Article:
As the ice flows after breaking up on the North Saskatchewan River, I can’t help but think how many of us will be drawn to the water, wherever we live. I’m always so surprised by the energy of the river and how quickly the water is flowing. As beautiful and captivating as it is, I thought I’d take a moment to remind people to stay safe and think before you set foot on the bank of the water you’re visiting. In addition to being muddy, the ice is quite slippery and very weak. There’s no reason to step out onto the water. Make sure you’re not alone and be careful as you enjoy the time spent near the water, wherever you are.
Looking at the river, my mind is drawn to the animals that rely on this water as a source of life. As I ponder the energy I’m witnessing while the water wipes some of the ice buildup and a tree out of its path, I’m equally in awe of the wildlife who have made their way back home. This week I’ve seen Bald Eagles, Robins, Cranes, Ducks, Geese, Canaries, squirrels, gophers and a rumoured Hummingbird in a bird bath on the East Hill. As humans, our job isn’t only to look after the earth, but the creatures living on it as well. We are in a kind of transition period between the snowy winter and the vibrancy of fresh spring growth with succulent leaves and grass. There isn’t really anything for some of the animals to eat.
One of the first animals I think of helping are Hummingbirds. Not only is it pleasurable to have them visit my garden, I enjoy having them visit my birdbath and feeding stations as well. Growing up, the Hummingbirds were so plentiful in our yard, it wasn’t uncommon to have to duck out of the way as they raced to eat and darted at each other, trying to scare the other hummers away. Until last summer, I’d lived in my home for fifteen years and had never seen a humming bird once. Then I was recovering from major surgery and looked up one day to see a Hummingbird sipping from one of my flowers in a container. By the end of the day, it was eating at a freshly cleaned and prepared hummingbird feeder. She would come and keep me company several times a day, sometimes staying up to forty-five minutes as I sipped pots of tea and got used to not being as active as I was prior to the operation. I found I preferred serving home-made nectar to the birds, just so I knew what was going into what the Hummingbird was eating. Red dye weakens the shells of the eggs, killing the babies inside. Too much sugar, brown sugar and molasses make the nectar too heavy for the hummers to digest. And chemicals in the water can potentially encourage mold in the nectar, killing the birds when they eat from the feeders. Therefore, I decided to use a tried and true nectar recipe; one cup of sugar heated to boiling with four cups of water. After the sugar dissolves, I allow the nectar to cool completely before pouring it into the clean feeders. Hummingbirds will visit the feeder every fifteen to twenty minutes. And I can keep excess nectar in the refrigerator for up to a week.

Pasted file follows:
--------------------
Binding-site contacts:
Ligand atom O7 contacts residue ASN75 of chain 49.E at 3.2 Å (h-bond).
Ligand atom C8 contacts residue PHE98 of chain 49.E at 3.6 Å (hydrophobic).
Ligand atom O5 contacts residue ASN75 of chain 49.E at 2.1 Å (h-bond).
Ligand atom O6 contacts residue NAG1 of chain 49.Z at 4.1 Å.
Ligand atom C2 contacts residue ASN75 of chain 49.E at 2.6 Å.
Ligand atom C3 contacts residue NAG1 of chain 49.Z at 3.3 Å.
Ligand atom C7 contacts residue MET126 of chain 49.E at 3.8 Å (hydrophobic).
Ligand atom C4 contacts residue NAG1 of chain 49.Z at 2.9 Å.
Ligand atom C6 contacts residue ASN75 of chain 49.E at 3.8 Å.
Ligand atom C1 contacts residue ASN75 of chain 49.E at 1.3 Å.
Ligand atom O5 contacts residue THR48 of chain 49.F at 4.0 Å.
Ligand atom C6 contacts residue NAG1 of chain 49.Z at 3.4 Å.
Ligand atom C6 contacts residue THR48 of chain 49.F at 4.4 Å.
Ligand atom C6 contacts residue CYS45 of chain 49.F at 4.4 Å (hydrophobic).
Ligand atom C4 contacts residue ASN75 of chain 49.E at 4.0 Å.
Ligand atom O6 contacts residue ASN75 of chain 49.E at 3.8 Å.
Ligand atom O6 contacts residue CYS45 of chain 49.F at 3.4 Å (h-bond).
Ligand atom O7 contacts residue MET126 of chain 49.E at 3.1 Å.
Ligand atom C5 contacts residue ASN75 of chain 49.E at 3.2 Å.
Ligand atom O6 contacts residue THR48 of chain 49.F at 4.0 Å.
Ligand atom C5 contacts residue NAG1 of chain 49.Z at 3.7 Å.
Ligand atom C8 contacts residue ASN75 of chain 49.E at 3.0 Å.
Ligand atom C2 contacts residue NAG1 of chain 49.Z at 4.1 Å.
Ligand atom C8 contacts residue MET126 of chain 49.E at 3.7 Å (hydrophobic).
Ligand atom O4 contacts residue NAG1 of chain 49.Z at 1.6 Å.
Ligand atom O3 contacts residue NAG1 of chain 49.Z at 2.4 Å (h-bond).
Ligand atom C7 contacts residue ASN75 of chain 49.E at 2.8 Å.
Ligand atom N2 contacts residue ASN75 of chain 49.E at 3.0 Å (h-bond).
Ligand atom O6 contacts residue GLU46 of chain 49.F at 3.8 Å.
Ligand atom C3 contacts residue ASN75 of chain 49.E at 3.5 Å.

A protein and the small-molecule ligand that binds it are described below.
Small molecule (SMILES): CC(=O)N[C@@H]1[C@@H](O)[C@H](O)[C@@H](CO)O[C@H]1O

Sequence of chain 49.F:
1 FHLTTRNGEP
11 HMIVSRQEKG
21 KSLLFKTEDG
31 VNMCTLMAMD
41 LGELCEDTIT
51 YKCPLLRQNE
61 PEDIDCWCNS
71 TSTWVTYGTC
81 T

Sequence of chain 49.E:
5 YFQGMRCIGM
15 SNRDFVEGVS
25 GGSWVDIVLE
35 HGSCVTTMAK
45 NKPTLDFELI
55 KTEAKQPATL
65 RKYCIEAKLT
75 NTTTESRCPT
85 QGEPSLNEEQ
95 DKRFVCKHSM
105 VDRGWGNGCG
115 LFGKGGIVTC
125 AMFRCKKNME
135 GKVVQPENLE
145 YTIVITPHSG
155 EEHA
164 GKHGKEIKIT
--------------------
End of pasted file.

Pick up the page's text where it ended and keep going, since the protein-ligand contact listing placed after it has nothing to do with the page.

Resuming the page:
I also put seed into the bird feeders, along with fresh water in the bird bath so the other birds always have something to eat, drink and bathe in. It’s surprising the abundant variety of bird species we can attract into our back yard with a feeder and a bird bath. Occasionally, I leave a freshly cut piece of fruit, such as an orange or tomato, for the birds to snack on. And as my sunflowers mature, I cut and dry the head off one of them and leave it out for birds to snack on. I also enjoy leaving nuts for the Blue Jays and Squirrels. Many people think squirrels are a nuisance however, I encourage them to come to my yard so that they will help me better care for my cedar and spruce trees. They chew and remove seeds I wouldn’t have been able to reach from the ground.
Just one more word regarding the swiftly flowing water and ice melt… water levels are going to be high and there will be flooding. Please don’t take un-necessary risks when off roading with your vehicle or hiking. There’s nothing worse then being stuck in the middle of nowhere, with no cell service, stuck in muddy water up to the running boards. However you choose to enjoy our beautiful warm weather, make sure you plan, let people know where you’re going and as the sun sets, reflect on how enjoyable your day was in gorgeous northern Saskatchewan.